Outreach Team Member: Taking the Step Towards the Most Effective Contraception

Here’s her story:

Well, ladies, all I can say is that it really IS easy. I’ve heard so many good things about IUDs (Intrauterine Devices) being really effective for pregnancy prevention, but the last time I checked (about two years ago) IUDs weren’t covered by my insurance and cost a lot up front. Today is definitely a new day! For a lot of people, cost is the biggest barrier to getting quality healthcare, especially when you have to prioritize your long-term health with day-to-day needs. I am definitely a part of that club!

When I was hired as an Outreach Organizer for, I wanted to walk the walk, so to speak, and know what it’s like to get an IUD inserted and know how it works as a contraceptive method. I loved the idea of having a birth control method that is reliable and that I didn’t have to remember every day – it’s just not my strong suit!

After I called my insurance agency and waited for a few minutes, I was told that the procedure wouldn’t cost me a thing, as it is considered preventative care. Not even a co-pay! I know that not everyone is as lucky as I am with insurance coverage, but it really struck home how much health care access improves overall quality of life. Instead of having to stress about how I was going to pay for an exam, much less the birth control after the fact, I just got to schedule something and know that I was being proactive with my health needs – which is a really good feeling! While we’re on the subject, I do want to share that there are clinics across the state that provide contraception and other sexual health care at low or no cost – to find one, check out our health center locator.

I had a few weeks until my appointment at a health center. I did a little bit of research on the three different kinds of IUD’s, ParaGard, Mirena and Skyla. ParaGard is 100% hormone-free and lasts for up to 10 years, which I loved; the downside for me was that it tends to make your periods terrible lot heavier and gives you much worse cramps, especially for the first few months after insertion. Mirena releases a small amount of progestin (a synthetic hormone) to prevent pregnancies and lasts up to 5 years. After a few months of irregular bleeding, periods usually go away or become very light (and I liked the sound of that!). Skyla – especially for people who haven’t had children yet, is also a progestin method and lasts up to 3 years.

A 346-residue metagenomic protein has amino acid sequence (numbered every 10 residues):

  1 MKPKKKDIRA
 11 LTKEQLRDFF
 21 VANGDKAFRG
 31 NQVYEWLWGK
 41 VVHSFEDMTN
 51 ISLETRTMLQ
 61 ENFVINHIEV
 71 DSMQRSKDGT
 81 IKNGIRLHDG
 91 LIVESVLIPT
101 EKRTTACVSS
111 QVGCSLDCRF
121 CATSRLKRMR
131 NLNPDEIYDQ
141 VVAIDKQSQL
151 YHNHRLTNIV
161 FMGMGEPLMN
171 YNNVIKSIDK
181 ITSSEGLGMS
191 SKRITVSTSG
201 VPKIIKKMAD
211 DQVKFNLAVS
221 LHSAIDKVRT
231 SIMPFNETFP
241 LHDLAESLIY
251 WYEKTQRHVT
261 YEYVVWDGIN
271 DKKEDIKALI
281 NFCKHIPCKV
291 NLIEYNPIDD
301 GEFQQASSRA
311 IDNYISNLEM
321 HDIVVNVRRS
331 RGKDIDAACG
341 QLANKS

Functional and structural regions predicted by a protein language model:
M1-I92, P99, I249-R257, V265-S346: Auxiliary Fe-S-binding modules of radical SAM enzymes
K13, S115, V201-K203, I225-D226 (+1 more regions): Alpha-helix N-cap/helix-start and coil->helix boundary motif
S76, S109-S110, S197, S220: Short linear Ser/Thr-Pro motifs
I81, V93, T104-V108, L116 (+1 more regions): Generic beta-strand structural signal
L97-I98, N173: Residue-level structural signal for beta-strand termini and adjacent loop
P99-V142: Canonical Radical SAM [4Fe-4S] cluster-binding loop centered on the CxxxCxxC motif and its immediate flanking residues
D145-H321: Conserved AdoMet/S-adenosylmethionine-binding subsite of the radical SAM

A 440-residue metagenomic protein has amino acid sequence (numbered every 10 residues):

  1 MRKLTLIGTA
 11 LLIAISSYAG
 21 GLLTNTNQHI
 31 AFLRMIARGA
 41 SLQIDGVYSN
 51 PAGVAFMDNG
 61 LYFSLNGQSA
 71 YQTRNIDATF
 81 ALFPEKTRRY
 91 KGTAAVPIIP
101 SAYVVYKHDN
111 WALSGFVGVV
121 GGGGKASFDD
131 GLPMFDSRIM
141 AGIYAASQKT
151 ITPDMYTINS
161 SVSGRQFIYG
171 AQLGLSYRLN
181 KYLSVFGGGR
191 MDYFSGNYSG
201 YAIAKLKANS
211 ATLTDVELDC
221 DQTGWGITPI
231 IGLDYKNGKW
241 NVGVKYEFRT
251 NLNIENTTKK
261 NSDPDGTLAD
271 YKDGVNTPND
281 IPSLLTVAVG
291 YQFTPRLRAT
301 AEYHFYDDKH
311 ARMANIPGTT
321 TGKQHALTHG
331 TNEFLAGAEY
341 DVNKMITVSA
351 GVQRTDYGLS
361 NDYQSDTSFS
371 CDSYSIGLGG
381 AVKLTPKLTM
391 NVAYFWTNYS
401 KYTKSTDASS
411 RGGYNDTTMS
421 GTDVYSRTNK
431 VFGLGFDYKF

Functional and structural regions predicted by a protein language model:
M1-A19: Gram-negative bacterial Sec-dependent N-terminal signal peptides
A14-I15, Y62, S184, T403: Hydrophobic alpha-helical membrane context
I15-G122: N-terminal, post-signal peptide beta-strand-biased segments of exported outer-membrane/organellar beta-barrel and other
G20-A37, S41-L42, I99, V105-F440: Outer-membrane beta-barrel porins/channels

I ended up choosing to go with the Mirena. When I showed up for my appointment, I did the paperwork dance, then met with a nurse for the intake. She walked me through the different kinds of IUD’s and asked which one I was interested in, answered all my questions, and then I waited in the exam room for the doctor to come in.

I am not going to lie – this procedure was NOT FUN. All caps. Generally, though, I’d say pelvic procedures aren’t on the top of anyone’s list of fun things. On the plus side, it was incredibly short. All told, it took about 5 minutes to insert the IUD. This website goes through the procedure, step-by-step, in better detail than I could. From the human perspective, the insertion of the “probe” (not exactly the least threatening name for something that is being inserted into my vagina) and IUD were the worst part of the process – but really only 5 seconds each of uncomfortable pinching. Considering that the Mirena will last 5 years, I try and look at it from the perspective that for every two seconds of discomfort I underwent, I got a year of incredibly effective birth control. That math works out for me.

After the insertion, I experienced a few instances of minor cramping, but nothing particularly noteworthy or painful. Overall, it was an incredibly easy, smooth, and worry-free process that I highly recommend you consider if you’re looking into birth control. I’m so excited that it’s likely going to be five years before I have to worry about my birth control again – 2019, you’re a delightfully long way away!

Courtney Stone